- Clinical Trials: What You Need to Know
- Why do we need clinical trials?
- What happens before clinical trials?
- Some facts about clinical trials: Important points to keep in mind
- What are the phases of clinical trials?
- Phase 0 clinical trials: Exploring if and how a new drug may work
- Phase I clinical trials: Is the treatment safe?
- Phase II clinical trials: Does the treatment work?
- Phase III clinical trials: Is it better than what’s already available?
- Submission for FDA approval: New drug application (NDA)
- Phase IV clinical trials: What else do we need to know?
- Who sponsors and runs clinical trials?
- Should I think about taking part in a clinical trial?
- Answers to some common questions about clinical trials
- Other questions you should ask your research team
- What protects the study participants?
- What’s out there? Finding clinical trials
- How do I figure out which study is for me?
- What about cost? Will my insurance cover it?
- What would it be like to take part in a clinical trial?
- What if I’m not eligible for a clinical trial?
- Summing it all up
Summing it all up
Clinical trials can offer benefits for many people during their cancer experience. These may include access to newer or more treatment options, getting more involved medical care, and having a greater sense of control over one’s situation. But by their nature, clinical trials involve some possible risks and downsides, too, and they may not be right for everyone. Your decision on whether to look into or enter a clinical trial should be based on a realistic understanding of the possible risks and benefits.
If you are thinking about entering a clinical trial, there are many groups, including the American Cancer Society, who can help guide you through the information needed to make your decision.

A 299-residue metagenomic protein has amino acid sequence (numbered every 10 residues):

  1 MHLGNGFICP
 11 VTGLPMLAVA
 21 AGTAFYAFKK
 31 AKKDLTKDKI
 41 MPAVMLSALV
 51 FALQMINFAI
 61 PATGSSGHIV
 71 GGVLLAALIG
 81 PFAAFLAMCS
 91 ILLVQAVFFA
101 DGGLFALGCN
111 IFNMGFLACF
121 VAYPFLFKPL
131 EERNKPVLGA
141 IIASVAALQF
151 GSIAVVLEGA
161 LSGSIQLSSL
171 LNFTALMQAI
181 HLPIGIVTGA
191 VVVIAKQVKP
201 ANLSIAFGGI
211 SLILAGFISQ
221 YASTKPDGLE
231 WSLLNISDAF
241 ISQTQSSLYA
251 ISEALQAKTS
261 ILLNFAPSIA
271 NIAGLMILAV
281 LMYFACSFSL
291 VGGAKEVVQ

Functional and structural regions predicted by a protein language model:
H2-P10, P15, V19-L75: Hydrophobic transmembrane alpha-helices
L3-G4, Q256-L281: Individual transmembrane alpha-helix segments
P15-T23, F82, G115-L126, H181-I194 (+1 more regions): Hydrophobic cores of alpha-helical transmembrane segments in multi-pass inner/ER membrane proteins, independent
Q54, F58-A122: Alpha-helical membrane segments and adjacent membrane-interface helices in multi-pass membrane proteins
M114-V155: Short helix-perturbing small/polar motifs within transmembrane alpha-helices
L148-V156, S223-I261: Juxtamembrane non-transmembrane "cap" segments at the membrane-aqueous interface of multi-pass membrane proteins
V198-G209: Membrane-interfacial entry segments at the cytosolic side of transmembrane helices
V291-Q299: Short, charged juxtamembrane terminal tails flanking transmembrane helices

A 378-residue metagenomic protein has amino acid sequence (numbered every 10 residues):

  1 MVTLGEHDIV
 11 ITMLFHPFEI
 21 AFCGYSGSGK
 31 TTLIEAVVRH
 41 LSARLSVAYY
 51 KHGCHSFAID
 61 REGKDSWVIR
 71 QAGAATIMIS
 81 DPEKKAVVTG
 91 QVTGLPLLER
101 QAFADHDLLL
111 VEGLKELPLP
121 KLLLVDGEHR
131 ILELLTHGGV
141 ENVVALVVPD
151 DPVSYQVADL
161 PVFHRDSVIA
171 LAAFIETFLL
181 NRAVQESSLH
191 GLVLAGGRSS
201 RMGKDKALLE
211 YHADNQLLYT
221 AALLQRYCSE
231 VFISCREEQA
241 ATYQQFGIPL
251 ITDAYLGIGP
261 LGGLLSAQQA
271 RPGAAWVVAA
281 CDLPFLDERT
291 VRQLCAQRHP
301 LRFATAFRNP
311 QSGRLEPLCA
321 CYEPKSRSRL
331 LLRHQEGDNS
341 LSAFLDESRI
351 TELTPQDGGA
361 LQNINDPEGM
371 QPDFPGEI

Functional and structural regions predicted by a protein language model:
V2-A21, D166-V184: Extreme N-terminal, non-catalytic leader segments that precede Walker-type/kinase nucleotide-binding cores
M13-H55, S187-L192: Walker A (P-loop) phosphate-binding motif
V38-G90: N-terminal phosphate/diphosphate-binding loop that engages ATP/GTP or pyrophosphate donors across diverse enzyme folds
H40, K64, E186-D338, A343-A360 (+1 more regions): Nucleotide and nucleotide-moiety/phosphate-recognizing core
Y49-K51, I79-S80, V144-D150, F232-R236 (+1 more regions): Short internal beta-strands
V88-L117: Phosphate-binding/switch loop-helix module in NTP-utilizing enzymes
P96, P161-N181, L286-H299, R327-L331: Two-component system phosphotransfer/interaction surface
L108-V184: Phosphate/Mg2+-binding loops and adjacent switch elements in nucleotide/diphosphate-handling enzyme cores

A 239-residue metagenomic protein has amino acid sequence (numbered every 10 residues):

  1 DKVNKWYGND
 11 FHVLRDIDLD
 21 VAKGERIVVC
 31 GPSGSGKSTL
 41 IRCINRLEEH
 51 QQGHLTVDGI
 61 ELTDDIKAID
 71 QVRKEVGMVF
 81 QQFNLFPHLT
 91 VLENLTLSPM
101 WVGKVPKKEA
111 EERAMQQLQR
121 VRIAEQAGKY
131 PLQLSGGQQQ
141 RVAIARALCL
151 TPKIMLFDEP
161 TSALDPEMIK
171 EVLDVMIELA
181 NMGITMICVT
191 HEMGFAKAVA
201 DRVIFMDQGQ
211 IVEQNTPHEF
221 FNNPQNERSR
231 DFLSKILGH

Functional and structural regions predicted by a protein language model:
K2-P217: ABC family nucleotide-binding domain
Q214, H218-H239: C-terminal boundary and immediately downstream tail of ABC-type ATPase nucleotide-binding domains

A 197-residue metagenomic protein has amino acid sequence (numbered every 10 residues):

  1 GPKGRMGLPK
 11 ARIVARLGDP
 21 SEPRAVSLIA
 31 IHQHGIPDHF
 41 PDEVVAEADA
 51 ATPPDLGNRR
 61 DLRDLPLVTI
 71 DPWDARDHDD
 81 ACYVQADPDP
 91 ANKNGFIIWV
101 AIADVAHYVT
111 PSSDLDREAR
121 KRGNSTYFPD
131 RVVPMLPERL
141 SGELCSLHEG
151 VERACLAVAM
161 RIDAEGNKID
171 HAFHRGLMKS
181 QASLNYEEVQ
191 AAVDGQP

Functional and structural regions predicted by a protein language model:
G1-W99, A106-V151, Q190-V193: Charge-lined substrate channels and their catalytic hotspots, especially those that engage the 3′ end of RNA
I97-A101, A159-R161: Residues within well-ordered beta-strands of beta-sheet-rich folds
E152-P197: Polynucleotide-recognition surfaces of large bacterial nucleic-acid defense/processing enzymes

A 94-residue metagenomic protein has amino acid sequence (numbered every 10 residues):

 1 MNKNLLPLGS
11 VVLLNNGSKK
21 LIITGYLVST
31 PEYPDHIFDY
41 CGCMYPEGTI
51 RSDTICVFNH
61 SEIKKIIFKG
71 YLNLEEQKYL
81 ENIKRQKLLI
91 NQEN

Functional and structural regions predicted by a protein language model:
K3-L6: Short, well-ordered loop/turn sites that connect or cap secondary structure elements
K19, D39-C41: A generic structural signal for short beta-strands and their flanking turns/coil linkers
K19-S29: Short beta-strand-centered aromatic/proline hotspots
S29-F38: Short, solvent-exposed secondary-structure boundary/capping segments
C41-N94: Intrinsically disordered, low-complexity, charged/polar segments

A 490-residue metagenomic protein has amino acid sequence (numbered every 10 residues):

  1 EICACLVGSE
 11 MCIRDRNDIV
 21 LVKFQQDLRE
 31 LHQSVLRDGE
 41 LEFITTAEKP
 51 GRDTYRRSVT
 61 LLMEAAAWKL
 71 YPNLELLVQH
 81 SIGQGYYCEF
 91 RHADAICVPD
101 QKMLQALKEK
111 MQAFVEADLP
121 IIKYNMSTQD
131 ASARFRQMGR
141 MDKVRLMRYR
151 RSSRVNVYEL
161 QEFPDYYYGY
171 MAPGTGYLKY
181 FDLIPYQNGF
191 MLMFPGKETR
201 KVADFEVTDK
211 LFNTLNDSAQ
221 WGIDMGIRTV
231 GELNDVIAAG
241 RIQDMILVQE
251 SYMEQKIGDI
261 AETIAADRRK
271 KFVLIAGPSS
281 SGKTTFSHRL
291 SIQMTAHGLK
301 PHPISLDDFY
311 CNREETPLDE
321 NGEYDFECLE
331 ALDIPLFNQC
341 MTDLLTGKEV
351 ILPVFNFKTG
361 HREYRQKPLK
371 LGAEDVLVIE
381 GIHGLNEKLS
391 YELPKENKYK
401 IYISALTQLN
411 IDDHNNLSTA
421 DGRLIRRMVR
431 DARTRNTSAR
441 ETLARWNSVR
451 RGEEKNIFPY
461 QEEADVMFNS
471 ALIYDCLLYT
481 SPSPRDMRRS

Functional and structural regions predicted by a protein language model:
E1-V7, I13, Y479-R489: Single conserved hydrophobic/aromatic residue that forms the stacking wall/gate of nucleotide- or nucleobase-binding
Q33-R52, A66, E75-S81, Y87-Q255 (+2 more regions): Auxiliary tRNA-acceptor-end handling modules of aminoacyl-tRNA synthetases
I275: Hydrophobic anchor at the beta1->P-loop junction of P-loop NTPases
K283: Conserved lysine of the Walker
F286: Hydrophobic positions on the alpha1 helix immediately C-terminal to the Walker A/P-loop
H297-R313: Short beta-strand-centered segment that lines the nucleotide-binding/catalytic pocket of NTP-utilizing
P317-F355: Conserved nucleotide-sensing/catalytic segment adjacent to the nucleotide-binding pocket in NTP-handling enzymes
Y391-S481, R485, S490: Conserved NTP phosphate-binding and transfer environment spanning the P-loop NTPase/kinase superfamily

To learn more
More information from your American Cancer Society
Here is some information you might find helpful. You can order free copies of our documents from our toll-free number, 1-800-227-2345, or read them on our Web site, www.cancer.org.
Clinical trials and cancer treatments
Informed Consent (also in Spanish)
Coping with cancer
Coping With Cancer in Everyday Life (also in Spanish)
Helping Children When A Family Member Has Cancer: Dealing With Treatment (also in Spanish)
National organizations and Web sites*
Along with the American Cancer Society, other sources of information and support include:
National Cancer Institute
Toll-free number: 1-800-422-6237 (1-800-4-CANCER)
Web site: www.cancer.gov
Offers general cancer information as well as information on clinical trials, deciding whether to take part, finding certain clinical trials, research news, and other resources. Special information on clinical trials at www.cancer.gov/clinicaltrials
Cancer Hope Network
Toll-free number: 1-877-467-3638
Web site: www.cancerhopenetwork.org
Matches adult cancer patients with trained volunteers who have recovered from a similar cancer experience for telephone support. One program matches volunteers who have been on clinical trials with others who are considering taking part in a clinical trial.
Centers for Medicare & Medicaid Services (CMS)
Toll-free number: 1-800-633-4227 (1-800-MEDICARE)
Web site: www.cms.hhs.gov
A federal agency with the US Department of Health and Human Services that helps Americans and small companies by ensuring effective, up-to-date health care coverage and promoting quality care for beneficiaries. They help answer questions, give information, and refer callers to state Medicare offices and local HMOs with Medicare contracts. (The Medicare phone number can be used to reach CMS as well.)
No matter who you are, we can help. Contact us anytime, day or night, for information and support. Call us at 1-800-227-2345 or visit www.cancer.org.
Last Medical Review: 09/21/2012
Last Revised: 09/21/2012